It is always a good idea to realize that people of all races, colours and creeds should always look to the past for the bad things that happened in history. It is equally important to look into the past to see the good that people have done to realize that you’re what may be perceived as your enemy today was at one time your Allie. This story based on historical fact that was made into a book and movie is something that we all wish was listened to by those who condemn others today. The bad guys always under the right circumstance can be the good guys especially when religion is put aside to help your fellow man. This is a tale of the Second World War; please take the time to read it.
That time the Paris Mosque helped Jews escape the Nazis by giving them Muslim IDs
Here’s one they left out of the history textbooks. A recent French film, Free Men, brought to light the remarkable true history of how Muslims gave sanctuary to French Jews in Nazi-occupied Paris during Second World War. An untold “Oscar Schindler” story, the film is inspired by actual events and in this case, our ‘Schindler’ is Si Kaddour Benghabrit, the rector of the Grand Mosque of Paris until 1954.
Underneath the fortress of mosaics and tranquil gardens occupying an entire city block in the Latin Quarter, it is revealed the mosque’s underground caverns once served as a refuge for resistance fighters and French Jews, where they could be provided with certificates of Muslim identity. Meanwhile upstairs, Benghabrit, a wise Algerian-born religious and political leader, was giving tours of the mosque to Nazi officers and their wives, unaware of what was transpiring right under their feet.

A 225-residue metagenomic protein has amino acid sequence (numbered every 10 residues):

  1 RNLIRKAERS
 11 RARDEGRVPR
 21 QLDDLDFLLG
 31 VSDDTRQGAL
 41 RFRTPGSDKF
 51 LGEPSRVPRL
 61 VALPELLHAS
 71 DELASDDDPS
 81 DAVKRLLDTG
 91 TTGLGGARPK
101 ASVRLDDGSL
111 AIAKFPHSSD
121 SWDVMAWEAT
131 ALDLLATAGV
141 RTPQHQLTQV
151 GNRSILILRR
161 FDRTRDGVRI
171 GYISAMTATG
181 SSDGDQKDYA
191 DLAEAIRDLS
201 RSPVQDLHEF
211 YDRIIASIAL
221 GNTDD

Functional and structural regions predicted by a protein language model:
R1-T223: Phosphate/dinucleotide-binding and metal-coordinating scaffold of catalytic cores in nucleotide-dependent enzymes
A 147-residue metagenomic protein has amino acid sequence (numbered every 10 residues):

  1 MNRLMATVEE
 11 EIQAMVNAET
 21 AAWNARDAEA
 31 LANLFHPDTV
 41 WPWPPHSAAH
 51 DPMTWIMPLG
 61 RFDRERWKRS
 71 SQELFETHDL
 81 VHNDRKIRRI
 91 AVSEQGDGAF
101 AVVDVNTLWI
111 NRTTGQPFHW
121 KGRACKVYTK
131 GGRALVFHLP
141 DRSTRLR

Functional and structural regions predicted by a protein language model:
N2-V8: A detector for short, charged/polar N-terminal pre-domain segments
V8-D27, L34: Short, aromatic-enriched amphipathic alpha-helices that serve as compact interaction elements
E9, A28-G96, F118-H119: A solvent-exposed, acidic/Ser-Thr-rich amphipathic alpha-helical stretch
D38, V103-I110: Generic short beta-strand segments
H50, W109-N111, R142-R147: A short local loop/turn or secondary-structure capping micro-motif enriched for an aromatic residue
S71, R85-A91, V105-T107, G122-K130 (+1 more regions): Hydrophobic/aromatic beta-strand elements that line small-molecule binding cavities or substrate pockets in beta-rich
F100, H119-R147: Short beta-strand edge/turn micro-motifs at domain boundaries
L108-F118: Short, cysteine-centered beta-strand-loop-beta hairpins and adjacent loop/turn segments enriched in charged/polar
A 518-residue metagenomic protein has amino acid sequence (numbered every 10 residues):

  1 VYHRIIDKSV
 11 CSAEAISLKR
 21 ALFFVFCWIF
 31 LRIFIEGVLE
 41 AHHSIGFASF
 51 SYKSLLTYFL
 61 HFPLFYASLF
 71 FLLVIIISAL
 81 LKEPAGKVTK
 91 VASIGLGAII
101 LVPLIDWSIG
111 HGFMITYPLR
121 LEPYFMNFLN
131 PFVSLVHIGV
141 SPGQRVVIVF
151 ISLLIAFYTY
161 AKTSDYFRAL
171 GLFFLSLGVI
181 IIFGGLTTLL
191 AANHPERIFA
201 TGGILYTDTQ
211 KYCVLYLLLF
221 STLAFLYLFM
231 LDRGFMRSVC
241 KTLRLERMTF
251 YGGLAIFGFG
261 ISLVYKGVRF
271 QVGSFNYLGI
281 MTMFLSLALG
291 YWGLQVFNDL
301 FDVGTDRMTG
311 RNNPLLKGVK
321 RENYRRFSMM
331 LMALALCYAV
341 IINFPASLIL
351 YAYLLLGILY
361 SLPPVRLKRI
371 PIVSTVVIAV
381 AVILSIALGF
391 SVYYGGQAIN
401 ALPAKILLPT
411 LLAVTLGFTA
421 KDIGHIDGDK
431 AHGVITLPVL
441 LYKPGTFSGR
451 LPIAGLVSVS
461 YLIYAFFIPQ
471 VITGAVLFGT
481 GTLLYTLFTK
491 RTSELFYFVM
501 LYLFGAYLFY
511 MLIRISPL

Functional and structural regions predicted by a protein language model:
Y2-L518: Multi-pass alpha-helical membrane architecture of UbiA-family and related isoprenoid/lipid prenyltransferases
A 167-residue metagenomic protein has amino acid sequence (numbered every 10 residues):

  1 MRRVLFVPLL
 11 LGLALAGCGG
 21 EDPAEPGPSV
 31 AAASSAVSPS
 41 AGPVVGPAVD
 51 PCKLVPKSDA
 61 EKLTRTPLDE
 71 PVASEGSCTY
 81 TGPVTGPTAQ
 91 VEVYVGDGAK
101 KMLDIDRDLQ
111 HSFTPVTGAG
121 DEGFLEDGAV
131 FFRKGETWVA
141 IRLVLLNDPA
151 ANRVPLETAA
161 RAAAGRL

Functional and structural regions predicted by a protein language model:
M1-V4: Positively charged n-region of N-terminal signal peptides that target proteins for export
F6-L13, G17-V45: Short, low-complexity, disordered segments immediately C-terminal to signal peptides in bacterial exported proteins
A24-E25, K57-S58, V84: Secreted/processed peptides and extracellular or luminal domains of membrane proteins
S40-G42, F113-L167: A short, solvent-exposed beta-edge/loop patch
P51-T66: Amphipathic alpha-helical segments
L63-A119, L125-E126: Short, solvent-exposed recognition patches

A North African Jewish man named Albert Assouline, who had escaped from a German prison camp, wrote about his experience hiding in the mosque:
“No fewer than 1,732 resistance fighters found refuge in its underground caverns. These included Muslim escapees but also Christians and Jews. The latter were by far the most numerous.”
Giving sanctuary for Jews was largely impulsive and did not result in an organized movement by the mosque, which is perhaps why historical records remain so bleary. Some claim thousands of Jews were saved, others say it was in the dozens. In 2006, the current rector of the Paris Grand Mosque, Dalil Boubakeur, was interviewed by Robert Satloff, director of the Washington Institute for Near East Policy. In Mr. Saltoff’s book, Among the Righteous, Boubakeur confirms that ’up to 100 Jews’ were likely given Muslim identity papers by the mosque and provides Saltoff with a copy of a typewritten 1940 Foreign Ministry document found in the French Archives, affirming the Nazi’s suspicion of mosque personnel providing false Muslim identities to Jews.
The most notable case of the mosque refuge was Simon Hilali, a Sephardic Jew who survived the Holocaust by pretending to be an Arab named Salim with the assistance of Benghrabit and later went on to become the most popular Arab-language singer of the time. According to Hilali’s obituary, Germans were so suspicious of the Jewish musician that Benghabrit had the name of Hilali’s made-up Muslim grandfather carved on a headstone in a Parisian Muslim cemetery.
I missed the film in the cinemas when it came out last year because I never heard about its release, but what an important message to miss out on. The film’s director is lobbying for it to be shown in schools. “It pays homage to the people of our history who have been invisible,” he told the New York Times. “It shows another reality, that Muslims and Jews existed in peace. We have to remember that — with pride.”
In case you’re interested in learning about something your text books couldn’t bring to your attention, the Free Men (Les Hommes Libres) is available to download on iTunes.
Watch the trailer for Free Men below:
See now you’ve learned something important.